Labour in government would certainly want to pick up on the point that the Select Committee made about the need for greater concentration on how the Commonwealth comes together economically. We would use the Commonwealth Heads of Government meeting in Edinburgh in 1997 to establish a Commonwealth economic development plan. We ought to begin to consider fair but free trade in the Commonwealth. We also ought to consider sustainable development and investment in the Commonwealth. We need to recognise, however, that Britain has a responsibility to our Commonwealth partners. Quite soon, the question will loom large about the succession to the Lomé 4 procedures. It is not simply in Britain's direct interest but an obligation to our Commonwealth partners to ensure that they have acceptable and fair access to the important European market, especially those in the Caribbean.
One of the Select Committee report's suggestions concerns the role of meetings between trade ministers. Certainly, Labour in Government would want to ensure annual meetings of Commonwealth trade Ministers. It is important to begin to establish such connections. The Select Committee's recommendation is therefore very important.
It is also worth picking up the Select Committee's comments on aid. I hope that the Minister will take them on board. There is increasing concern that the way in which the fundamental expenditure review seems to be easing the Caribbean out of the aid equation and the Commonwealth into a lesser role in that equation will do no good, not only to Britain but to others in the Commonwealth who still depend on some kind of support.
That point was made to me yesterday by the Prime Minister of one of the Caribbean islands when we were discussing access to European markets and the possibility that Caribbean bananas could be excluded from such markets. He made the simple point that where one can no longer grow bananas, one can grow marijuana. If we offer that choice to our Commonwealth partners, the decision will be taken not at governmental level but by those who are driven by poverty and economic opportunity. If we want to avoid that we must offer some practical and sensible assistance, whereby economic development and investment allows development in those economies so that they can continue to trade in the Commonwealth and gain access to European markets.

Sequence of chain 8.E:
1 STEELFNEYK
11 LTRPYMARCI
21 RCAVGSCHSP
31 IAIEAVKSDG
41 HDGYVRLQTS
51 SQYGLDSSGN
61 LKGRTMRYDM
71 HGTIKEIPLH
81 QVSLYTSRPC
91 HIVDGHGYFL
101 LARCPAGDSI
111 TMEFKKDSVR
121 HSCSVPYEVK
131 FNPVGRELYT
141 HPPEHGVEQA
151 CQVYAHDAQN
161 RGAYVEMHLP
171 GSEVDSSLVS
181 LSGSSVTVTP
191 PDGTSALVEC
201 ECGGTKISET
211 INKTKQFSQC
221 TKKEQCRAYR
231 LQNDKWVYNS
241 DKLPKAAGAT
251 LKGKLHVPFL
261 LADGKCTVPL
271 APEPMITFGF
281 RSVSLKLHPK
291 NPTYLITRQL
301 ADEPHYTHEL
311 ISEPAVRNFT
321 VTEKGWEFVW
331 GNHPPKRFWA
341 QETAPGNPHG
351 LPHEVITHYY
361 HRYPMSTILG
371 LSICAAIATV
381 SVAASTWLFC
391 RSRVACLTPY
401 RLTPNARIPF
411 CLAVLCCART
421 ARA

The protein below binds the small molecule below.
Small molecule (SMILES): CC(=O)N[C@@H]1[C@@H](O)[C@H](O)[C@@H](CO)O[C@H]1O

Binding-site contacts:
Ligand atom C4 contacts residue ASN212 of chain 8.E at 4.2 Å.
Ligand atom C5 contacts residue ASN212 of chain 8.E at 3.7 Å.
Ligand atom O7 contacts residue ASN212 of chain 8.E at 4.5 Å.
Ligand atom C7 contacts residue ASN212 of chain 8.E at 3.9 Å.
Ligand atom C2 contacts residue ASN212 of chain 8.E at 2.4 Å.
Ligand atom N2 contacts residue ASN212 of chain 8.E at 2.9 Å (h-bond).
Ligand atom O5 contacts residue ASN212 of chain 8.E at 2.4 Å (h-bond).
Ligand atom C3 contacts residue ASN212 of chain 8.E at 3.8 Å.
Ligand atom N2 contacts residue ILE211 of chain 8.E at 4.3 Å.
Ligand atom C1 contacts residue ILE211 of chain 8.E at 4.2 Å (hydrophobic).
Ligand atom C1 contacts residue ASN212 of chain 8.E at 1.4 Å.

I want to devote the rest of my remarks to the unique role that the Commonwealth performs in human rights and what, as my hon. Friend the Member for Hampstead and Highgate said, we would regard as what Britain has given to the world. Our pride in the British democratic tradition makes sense only if we can say that we are putting it into practice.
The Commonwealth has made great steps. Indeed, it is one of only two global institutions—the other one, of course, being the United Nations. By definition, the United Nations must take on board all-comers. It is important that membership is not restricted. But the Commonwealth operates with a different set of principles that allow us to state that common values and attitudes must be brought to bear.
The steady development from Singapore in 1971 to Harare in 1991 of a Commonwealth perspective on what is acceptable for members has been very important. Even more important was putting some practical bones into the body, which took place at Auckland last year. At that meeting, the Commonwealth ministerial action group was set up to act in a practical way to see to what extent human rights and democracy were being put into practice within the Commonwealth.